The “Red Herrings” of Cybersecurity
November 14, 2019 by Jon O'Keefe

When most people hear about data breaches and cybersecurity incidents, it’s usually an enormous breach (think Equifax or Marriott) on the news. It’s also assumed that the criminals behind said attacks have used high-tech, zero-day exploits that have never been heard of to breach said company and steal the data. These incidents make for great attention-grabbing news stories, but they are not the kind of incidents that every company necessarily needs to be on the lookout for.


Although these cyberattacks are not meant to be “red herrings” (aka distractions from other information) in the world of cybersecurity, they have formed the mental picture of what a cyber incident looks like for many people. The truth is that most incidents are much quieter and through the path of least resistance. Cybercriminals love to find the easiest route into an organization, which is typically something like overlooked outdated software or human error. Even if you have every monitoring system and firewall in place at your company, you may not actually be fully protected due to simple errors.


We’ve put together just a few examples of ways that you can tighten up your company’s security to help keep your organization protected from cybercriminals:


  • Secure Collaboration Platforms – With many businesses working remotely these days, it’s common to use programs like Slack, Skype, and other third-party vendors for messaging services, forums, and platforms to discuss business. If the wrong person were to be able to hack into these programs, and access internal communication, it could be devastating for your company. Make sure that your organization has implemented detailed instructions for the management of internal communications through approved and secured platforms only to avoid issues.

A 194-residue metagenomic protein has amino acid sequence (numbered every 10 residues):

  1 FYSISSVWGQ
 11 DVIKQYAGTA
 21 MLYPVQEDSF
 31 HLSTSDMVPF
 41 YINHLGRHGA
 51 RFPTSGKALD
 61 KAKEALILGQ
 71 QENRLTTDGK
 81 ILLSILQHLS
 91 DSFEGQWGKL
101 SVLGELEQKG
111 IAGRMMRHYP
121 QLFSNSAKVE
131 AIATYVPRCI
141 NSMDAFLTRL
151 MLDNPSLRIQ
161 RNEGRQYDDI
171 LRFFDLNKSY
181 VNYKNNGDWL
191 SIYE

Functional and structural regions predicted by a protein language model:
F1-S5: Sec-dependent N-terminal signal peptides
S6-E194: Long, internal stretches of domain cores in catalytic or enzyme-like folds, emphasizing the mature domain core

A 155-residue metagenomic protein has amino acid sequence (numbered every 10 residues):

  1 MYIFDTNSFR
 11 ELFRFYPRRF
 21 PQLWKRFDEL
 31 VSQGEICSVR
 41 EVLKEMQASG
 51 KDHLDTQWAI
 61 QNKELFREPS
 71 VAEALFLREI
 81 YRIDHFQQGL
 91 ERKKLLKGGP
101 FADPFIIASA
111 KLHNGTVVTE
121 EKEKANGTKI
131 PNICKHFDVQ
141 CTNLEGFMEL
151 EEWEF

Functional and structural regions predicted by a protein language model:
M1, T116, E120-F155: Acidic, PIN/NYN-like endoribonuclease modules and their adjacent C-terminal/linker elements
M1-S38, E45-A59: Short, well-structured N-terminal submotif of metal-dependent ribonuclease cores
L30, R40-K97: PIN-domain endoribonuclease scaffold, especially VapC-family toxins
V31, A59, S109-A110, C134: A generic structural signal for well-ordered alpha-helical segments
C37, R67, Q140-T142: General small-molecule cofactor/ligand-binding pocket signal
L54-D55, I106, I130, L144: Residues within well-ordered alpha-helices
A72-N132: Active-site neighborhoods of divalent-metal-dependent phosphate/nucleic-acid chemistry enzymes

• Manage Cloud and Program Permissions – It is always convenient for coworkers to be able to share things across cloud platforms to avoid having to ask for things, but it can also open your company up to a world of problems when incorrectly managed. If every employee has access to add, change, or delete files, you are creating an enormous gap in your overall cybersecurity. Instead, give your employees the access they need to get their jobs done, but don’t give them the run of all of your files.
  • Prevent Human Error – While it is certainly easier said than done, try and prevent human error within your organization as much as possible. Skill-based errors can happen with repeated tasks over time, so be sure that the end-user knows exactly what to do should that occur. Decision-based errors occur when employees make the wrong choice or do not have the necessary training to choose correctly. Your employees are human and mistakes are inevitably going to happen, so take the time to ensure that ideally know how to avoid issues and that they know how to handle said mistakes.


The next time that you see a major data breach or hacking incident in the news, take note and heed the word of caution, but make sure to focus on the threats directly affecting your company. At Logical Operations, we offer a variety of training and certifications to help you keep your employees informed and your business protected. Click here to learn more.